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Hot Dog Buns

I have never been a big fan of store-bought hot dog buns. I know that the number one complaint about them is that buns are sold in packages of 8, while many hot dogs are sold in packs of only 7, but that doesn’t bother me too much. Who hasn’t over-toasted a bun and been glad for the extra? I say that it’s good planning. What bothers me is that they are never the right size for the the sausage. They’re usually too long or are so bready as to overwhelm the hot dog. I also take issue with the buns being overly soft or stale.

But I love hot dogs and, carb lover that I am, I am unwilling to eat them plain.

Making buns has one huge advantage over store bought, besides freshness, taste and fun: customization. You can make the buns in the precise shape and size to fit your sausages. If you are using a spiced sausage, you can include a tablespoon or two of fresh, chopped herbs. As with any bread product, the variations are endless.

The recipe came from King Arthur Flour, but I halved the recipe instead of making a full batch. I also found that they called for a bit too much flour and that the dough was not “slack”, though they described it that way. I estimated the amount of oil I added, so it was probably a bit less than stated. The directions below are given for an electric mixer, though you can certainly mix this by hand. I also tried to elaborate on shaping.

I really enjoyed the fact that I got to practice shaping dough while I made these. I am very confident with round loaves now, but, more often than not, my shaped breads look a bit rough. This dough was very soft and easy to work with. It wasn’t sticky, but it was easy to pinch the seams together to create smooth buns. I strongly feel that the only way to get good at shaping is to practice. This is a perfect chance to do so because you get 9 tries in one batch of dough! If it doesn’t work out on your first try or two, you have many more to work on. And you can always eat your mistakes because the buns tastes great. Once you’re good to go with the rolls, you’ll be happy to know that they also stand up to condiments without getting soggy.

Hot Dog Buns
(slightly adapted from King Arthur’s recipe)
1 tbsp sugar
2 1/2 tsp active dry yeast (1 packet or 1/4 ounce)
1/4 cup warm water (105-110F)
1 cup warm milk (105-110F)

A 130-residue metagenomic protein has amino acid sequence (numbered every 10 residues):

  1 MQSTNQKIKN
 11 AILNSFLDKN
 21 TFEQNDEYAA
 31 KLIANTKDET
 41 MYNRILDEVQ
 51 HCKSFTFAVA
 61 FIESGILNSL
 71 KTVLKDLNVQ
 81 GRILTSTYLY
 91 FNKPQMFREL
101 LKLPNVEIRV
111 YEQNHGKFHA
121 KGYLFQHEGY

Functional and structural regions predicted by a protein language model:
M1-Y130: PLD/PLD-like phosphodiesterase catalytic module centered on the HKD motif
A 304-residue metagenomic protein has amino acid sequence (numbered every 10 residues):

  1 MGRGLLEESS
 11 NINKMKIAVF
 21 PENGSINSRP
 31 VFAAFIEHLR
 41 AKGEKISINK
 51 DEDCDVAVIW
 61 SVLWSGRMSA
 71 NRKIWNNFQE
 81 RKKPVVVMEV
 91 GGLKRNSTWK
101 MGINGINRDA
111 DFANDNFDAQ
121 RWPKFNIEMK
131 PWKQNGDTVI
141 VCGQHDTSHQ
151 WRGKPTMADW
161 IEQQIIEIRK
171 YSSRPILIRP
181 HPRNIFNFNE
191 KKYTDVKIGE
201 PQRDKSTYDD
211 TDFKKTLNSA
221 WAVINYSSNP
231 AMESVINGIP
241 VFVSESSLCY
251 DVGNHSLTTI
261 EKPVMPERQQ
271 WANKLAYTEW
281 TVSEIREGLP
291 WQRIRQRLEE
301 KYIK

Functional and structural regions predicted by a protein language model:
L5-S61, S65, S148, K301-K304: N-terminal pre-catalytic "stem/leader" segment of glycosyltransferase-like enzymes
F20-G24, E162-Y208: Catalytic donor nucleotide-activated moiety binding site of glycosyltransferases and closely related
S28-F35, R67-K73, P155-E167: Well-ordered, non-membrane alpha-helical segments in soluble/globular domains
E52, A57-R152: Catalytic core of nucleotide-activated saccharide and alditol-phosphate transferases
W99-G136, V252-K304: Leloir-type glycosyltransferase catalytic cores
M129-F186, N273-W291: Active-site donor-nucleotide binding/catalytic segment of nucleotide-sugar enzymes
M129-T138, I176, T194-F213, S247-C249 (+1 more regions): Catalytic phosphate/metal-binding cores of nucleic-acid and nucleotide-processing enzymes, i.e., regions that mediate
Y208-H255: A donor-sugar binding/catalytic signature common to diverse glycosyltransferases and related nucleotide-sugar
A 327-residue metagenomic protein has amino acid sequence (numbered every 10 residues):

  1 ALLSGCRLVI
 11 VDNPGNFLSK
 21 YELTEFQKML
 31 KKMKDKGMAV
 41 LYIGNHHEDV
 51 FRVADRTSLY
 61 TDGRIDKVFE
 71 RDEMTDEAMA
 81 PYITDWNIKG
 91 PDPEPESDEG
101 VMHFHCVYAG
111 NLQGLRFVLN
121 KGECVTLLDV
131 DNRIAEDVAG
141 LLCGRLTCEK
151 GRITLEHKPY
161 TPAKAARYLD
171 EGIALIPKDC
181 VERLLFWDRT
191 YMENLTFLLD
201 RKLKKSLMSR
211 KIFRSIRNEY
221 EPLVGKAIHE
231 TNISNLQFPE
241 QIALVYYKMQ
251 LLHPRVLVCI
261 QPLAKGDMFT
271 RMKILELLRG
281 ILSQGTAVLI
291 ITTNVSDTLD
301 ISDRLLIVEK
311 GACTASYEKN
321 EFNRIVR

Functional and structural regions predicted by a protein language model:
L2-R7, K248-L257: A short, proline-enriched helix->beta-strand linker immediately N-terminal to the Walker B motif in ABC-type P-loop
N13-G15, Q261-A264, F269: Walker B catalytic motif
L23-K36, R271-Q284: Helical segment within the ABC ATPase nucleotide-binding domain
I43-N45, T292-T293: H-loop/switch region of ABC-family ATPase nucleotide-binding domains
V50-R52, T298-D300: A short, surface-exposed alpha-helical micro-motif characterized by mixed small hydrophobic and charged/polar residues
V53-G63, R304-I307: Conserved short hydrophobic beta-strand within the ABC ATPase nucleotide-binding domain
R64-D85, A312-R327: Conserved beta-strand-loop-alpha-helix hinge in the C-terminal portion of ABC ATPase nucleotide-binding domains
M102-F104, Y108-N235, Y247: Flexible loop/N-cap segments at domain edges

2 tsp vegetable oil
2 tsp salt
3-3 1/2 cups all purpose flour
1 egg white (for egg wash)

In the bowl of an electric mixer, combine sugar, yeast and warm water. Stir to dissolve and let set until bubbly, about 5 minutes. Add in milk, vegetable oil and salt. With the mixer on a low speed with the dough hook attached, gradually add the flour. Once 3 cups have been incorporated, add the remaining flour a tablespoon at a time until the dough begins to pull away from the sides of the bowl. Turn dough out onto a floured surface and knead for 2-4 minutes, until smooth and supple. The dough should be soft, but not sticky. Place in a lightly oiled bowl, cover with plastic wrap, and let rise until doubled, 1-1 1/2 hours.

Shaping the dough:
Gently remove the dough from its bowl onto a floured surface. Flatten it slightly into a large rectangular log. Divide dough into thirds and divide each third into three equal pieces. Cover unworked dough with a clean dishtowel while shaping.
Gently flatten dough into a long rectangle. Fold left and right sides to meet in the center. Fold the top and bottom sides towards the center. Keep pinching the edges together, pulling the dough into a tight roll shape (Not that I’m advocating smoking – because I’m not and I don’t – but it is similar to hand-rolling a cigarette. Except bigger. And dough). Repeat until you have 9 rolls.
Place hot dog buns on a parchment-lined baking sheet and cover with a dishtowel. Let them rise for 30 minutes.
Preheat oven to 400F.
Brush buns with egg white and bake for 20 minutes.
Remove to a rack to cool before slicing.
Makes 9 buns.

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  • Melissa
    September 15, 2005

    Those look amazing, I’m so impressed.
    WHEN I get time, that is on the list of To Do recipes!

    btw….I made your Buttermilk Scones and brought them to a coffee….they loved ’em.
    Thanks Nic!

  • FoodNinja
    September 15, 2005

    Up here everthing is sold in Dozens.. Buns, dogs, sausages.. Hmm. I do want to make this one before the next snow falls… the last one melted before morning

  • Alice
    September 15, 2005

    Here in Ohio, both buns and hot dogs generally come in packages of 8…well, you can get the buns in packages of 12, also. Anyway, speaking of King Arthur and hot dog buns…have you seen the pan they sell to make the New England variety hot dog buns? I SO want one, but can’t justify the cost. I think I should just try regular hot dogs buns first…this recipe looks like a great starting point…thanks!